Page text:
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Within months of the Age Appropriate Design Code coming into effect in Britain, the big names in tech made positive changes.DADO RUVIC/Reuters

Elizabeth Denham, CBE, was information commissioner of the United Kingdom (2016-21) and information and privacy commissioner of British Columbia (2010-16). She is a trustee of 5 Rights, an international charitable organization that works to put children’s rights at the heart of digital design. She also works as an international adviser to Baker McKenzie’s data and tech practice.

Personal information drives our digital economies. It can open doors and build connections, but it also can be exploited or misused.

Privacy laws have provided a bulwark against careless or malicious actors for more than 20 years now. Only recently, however, have we seen laws designed around the special vulnerabilities of young people. The governments of British Columbia and Canada seem ready to establish legal protections for children online, 10 years after we gave the world a devastating example of why we need strong laws.

Since Amanda Todd died at 15 in 2012 after being a victim of cyberbullying and sexual extortion, young people’s risk of online harms has grown. Children spend an increasing amount of time logged on and from an ever-younger age. Technologies that draw people into the digital experience – engaging and sharing, creating content and consuming ads – have advanced at a dizzying rate. Recommendations, nudges, notifications, endless scrolls and popularity metrics pervade designs of the digital systems our children use. Social media, mobile gaming, streaming sites and online stores all generate vast amounts of data generated by users.

Digital threats to Canada’s young people involve incursions into privacy and connections with strangers. They also involve games, products and services that are addictive by design.

Two years ago, when serving as the British Information Commissioner, I worked with government agencies, stakeholders and both houses of Parliament to develop and introduce into law the Age Appropriate Design Code. It consists of 15 enforceable standards. Taken together, they hold tech companies accountable for children’s experiences on their platforms. Under the Code, firms cannot use children’s data in ways known to cause damage, such as by recommending harmful content or sharing profiles with strangers. At its core, the Age Appropriate Design Code mandates that companies put the interests of children first, by design and by default.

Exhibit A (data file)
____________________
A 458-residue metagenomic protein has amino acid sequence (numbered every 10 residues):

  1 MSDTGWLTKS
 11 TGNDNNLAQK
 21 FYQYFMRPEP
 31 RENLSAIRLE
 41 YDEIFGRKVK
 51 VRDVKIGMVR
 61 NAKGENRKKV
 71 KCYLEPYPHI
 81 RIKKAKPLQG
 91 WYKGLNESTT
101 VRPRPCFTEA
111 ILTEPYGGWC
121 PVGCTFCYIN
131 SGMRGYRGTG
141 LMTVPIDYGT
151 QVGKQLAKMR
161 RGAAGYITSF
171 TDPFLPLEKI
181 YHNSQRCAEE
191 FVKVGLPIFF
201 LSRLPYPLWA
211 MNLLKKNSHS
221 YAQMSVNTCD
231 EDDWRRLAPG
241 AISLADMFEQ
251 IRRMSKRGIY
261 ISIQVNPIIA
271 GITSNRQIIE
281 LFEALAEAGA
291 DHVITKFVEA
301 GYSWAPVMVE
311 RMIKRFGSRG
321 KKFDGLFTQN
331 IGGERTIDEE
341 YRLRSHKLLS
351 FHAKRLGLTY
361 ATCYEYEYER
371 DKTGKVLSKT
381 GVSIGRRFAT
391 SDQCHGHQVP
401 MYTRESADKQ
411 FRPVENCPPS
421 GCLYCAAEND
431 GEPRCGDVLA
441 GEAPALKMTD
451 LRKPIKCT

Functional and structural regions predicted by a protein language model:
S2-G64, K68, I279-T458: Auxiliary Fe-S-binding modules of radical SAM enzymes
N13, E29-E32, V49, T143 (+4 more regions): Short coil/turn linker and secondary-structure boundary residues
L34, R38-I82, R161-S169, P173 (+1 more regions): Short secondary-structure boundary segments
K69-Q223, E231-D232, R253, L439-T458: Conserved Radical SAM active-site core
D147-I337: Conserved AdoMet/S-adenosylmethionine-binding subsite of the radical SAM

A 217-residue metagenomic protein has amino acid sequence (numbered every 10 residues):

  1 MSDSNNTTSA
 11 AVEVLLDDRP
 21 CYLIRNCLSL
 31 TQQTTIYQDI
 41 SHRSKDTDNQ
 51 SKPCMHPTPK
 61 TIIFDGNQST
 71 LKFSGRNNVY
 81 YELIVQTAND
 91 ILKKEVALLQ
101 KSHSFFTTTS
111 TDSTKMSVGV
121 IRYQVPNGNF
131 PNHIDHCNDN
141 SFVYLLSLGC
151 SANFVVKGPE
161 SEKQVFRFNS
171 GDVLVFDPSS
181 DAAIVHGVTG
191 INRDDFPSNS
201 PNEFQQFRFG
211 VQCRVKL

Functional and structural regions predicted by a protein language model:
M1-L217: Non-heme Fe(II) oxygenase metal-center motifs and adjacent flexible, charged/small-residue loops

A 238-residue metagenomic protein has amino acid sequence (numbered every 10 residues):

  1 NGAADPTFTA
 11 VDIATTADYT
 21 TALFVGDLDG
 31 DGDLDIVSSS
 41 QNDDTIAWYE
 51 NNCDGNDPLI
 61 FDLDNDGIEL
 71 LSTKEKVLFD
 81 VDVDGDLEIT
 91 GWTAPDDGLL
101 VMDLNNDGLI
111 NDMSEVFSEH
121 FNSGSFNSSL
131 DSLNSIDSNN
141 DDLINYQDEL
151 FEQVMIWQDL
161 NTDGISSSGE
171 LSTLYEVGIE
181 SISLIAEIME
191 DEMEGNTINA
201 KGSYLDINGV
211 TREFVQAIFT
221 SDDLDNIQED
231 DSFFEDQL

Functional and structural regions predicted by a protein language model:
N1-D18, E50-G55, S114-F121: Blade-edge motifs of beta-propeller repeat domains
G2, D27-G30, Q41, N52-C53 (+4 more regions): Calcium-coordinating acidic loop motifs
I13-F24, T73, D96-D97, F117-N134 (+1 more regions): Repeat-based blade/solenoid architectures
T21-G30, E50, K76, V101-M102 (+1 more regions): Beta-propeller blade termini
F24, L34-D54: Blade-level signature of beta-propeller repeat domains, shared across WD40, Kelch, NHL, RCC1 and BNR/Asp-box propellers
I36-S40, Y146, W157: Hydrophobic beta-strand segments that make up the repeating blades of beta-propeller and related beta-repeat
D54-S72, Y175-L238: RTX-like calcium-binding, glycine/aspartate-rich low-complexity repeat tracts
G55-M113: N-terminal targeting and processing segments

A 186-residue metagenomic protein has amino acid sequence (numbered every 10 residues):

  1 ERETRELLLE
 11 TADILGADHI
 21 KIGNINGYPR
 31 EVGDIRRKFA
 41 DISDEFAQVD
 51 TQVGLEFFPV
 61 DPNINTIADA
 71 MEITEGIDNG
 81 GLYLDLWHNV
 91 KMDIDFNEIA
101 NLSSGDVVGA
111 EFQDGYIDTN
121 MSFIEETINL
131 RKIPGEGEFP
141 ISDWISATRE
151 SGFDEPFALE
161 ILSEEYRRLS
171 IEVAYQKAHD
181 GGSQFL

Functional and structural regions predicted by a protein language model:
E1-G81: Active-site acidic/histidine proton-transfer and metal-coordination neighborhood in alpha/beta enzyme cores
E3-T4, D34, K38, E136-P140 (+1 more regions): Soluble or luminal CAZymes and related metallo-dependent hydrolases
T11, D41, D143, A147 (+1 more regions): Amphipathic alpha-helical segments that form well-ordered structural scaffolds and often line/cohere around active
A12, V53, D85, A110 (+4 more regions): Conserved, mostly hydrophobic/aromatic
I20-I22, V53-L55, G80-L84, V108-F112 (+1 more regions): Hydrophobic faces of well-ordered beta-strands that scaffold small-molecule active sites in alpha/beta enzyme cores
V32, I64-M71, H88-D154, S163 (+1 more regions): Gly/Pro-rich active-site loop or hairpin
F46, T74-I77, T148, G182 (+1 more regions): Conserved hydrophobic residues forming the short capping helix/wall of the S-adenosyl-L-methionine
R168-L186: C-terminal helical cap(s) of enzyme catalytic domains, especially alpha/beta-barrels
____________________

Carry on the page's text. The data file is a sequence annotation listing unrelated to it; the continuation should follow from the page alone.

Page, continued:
Within months of the Code coming into effect in Britain, the big names in tech made positive changes. Instagram banned adults from messaging children. It also turned off location tracking and introduced prompts that encourage children to take breaks from scrolling. Google made SafeSearch the default browsing mode for children and turned off YouTube’s autoplay function. TikTok recently made accounts for those under 16 private by default. Reasonable, even obvious, modifications like these are long overdue. And they have yet to be implemented universally. Even so, after recent changes to laws in Britain and the United States, we see a promising shift in legal requirements, sanctions for non-compliance and consumer expectations.

Britain’s first-of-its-kind Age Appropriate Design Code has already inspired legislation in other jurisdictions. In September, the California Age Appropriate Design Code was signed into law. And so, Silicon Valley’s home state now benefits from comprehensive online protections for children. Similar developments seem inevitable, with promising signs coming from other U.S. states as well as the Netherlands and Ireland. We see the emergence of a global standard for regulating tech toward children’s privacy, safety and autonomy in the digital realm.

With B.C. and Canada now modernizing private-sector privacy laws, I hope to see Canadian legislators take up the baton. And I hope that regions and nations will make co-ordinated efforts. Taking different approaches could slow down or even undermine the whole effort. Different standards could create regulatory loopholes that firms might exploit. Further, tech companies that adopt privacy-respectful processes deserve a straightforward set of expectations, irrespective of where they or their users may be.

To harmonize standards, Canadian lawmakers should look to existing regulation in Britain and California for inspiration. Establishing coherent global regulation will close loopholes and make compliance easy for an industry that will never be constrained by national borders. Any future made-in-Canada regulations should codify children’s existing rights. Then, we must let tech companies do what they do best: innovate to the desired outcome.

We must act urgently and thoughtfully. Lawmakers from around the world should work together to keep children safe in the digital world they have inherited. The internet must become a safe place for them to learn, play and connect with peers.

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